Droitwich Spa (often abbreviated to Droitwich) is a historic spa town in northern Worcestershire, England, on the River Salwarpe. It is located approximately 22 miles (35 km) south of Birmingham and 7 miles (11 km) north of Worcester.
The town was called Salinae in Roman times, then later called Wyche, derived from the Anglo-Saxon Hwicce kingdom, referred to as “Saltwich” according to Anglo-Saxon charters, with the Droit (meaning “right” in French) added when the town was given its charter on 1 August 1215 by King John. The “Spa” was added in the 19th century when John Corbett developed the town’s spa facilities. The River Salwarpe running through Droitwich is likely derived from Sal meaning “salt” and weorp which means “to throw up” i.e. “the river which throws up salt” which overflows from the salt brines.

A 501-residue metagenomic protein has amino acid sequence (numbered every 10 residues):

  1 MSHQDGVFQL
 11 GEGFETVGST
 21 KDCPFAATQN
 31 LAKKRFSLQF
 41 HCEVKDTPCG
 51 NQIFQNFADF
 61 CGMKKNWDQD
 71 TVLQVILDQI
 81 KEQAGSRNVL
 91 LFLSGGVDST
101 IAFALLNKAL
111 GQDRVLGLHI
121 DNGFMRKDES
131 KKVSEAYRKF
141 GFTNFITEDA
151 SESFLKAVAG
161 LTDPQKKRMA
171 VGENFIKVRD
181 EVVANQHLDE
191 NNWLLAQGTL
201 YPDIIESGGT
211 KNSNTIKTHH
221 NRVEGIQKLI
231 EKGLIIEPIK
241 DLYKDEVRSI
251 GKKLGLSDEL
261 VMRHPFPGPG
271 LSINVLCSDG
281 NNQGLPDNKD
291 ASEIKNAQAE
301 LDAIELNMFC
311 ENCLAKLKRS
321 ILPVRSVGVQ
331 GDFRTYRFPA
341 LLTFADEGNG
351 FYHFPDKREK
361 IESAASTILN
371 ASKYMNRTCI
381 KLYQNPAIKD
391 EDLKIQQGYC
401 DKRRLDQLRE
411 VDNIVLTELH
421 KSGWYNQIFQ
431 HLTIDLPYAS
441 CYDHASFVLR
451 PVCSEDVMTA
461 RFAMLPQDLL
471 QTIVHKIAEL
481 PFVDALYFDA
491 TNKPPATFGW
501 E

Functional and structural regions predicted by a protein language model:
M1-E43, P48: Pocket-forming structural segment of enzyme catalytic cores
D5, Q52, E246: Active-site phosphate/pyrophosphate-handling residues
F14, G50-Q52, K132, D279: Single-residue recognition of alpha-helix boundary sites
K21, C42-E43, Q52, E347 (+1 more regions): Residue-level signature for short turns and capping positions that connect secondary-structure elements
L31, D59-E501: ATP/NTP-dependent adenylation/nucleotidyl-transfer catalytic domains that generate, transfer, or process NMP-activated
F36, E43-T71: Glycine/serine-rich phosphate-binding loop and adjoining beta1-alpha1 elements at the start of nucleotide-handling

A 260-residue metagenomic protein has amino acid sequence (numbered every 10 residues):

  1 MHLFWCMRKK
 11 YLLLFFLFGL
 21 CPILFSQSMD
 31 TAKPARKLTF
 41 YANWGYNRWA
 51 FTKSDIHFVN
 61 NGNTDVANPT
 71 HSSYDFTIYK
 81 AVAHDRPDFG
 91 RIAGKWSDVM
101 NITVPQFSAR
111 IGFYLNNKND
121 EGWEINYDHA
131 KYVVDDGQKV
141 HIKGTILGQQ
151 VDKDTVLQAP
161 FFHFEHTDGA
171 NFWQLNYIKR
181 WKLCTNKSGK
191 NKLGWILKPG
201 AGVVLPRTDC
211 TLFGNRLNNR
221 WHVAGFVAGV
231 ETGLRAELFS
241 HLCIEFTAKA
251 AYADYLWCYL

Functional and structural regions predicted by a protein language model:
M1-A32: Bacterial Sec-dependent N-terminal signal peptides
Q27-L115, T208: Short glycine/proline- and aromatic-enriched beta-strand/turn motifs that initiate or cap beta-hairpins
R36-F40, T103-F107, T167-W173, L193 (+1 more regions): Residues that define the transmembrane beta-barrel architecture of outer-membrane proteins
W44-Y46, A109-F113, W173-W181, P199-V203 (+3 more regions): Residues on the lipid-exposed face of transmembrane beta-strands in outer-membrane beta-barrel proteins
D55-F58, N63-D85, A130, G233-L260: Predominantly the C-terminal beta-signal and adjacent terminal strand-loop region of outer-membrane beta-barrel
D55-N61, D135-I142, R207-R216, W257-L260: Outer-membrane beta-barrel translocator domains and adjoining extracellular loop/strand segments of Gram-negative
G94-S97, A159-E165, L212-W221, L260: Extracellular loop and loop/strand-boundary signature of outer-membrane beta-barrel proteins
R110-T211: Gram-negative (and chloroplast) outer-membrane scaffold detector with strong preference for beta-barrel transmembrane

The town is situated on massive deposits of salt, and salt has been extracted there since ancient times. The natural Droitwich brine contains
2+1⁄2 pounds per imperial gallon (0.25 kg/l) of salt; ten times stronger than sea water and rivalled only by the Dead Sea.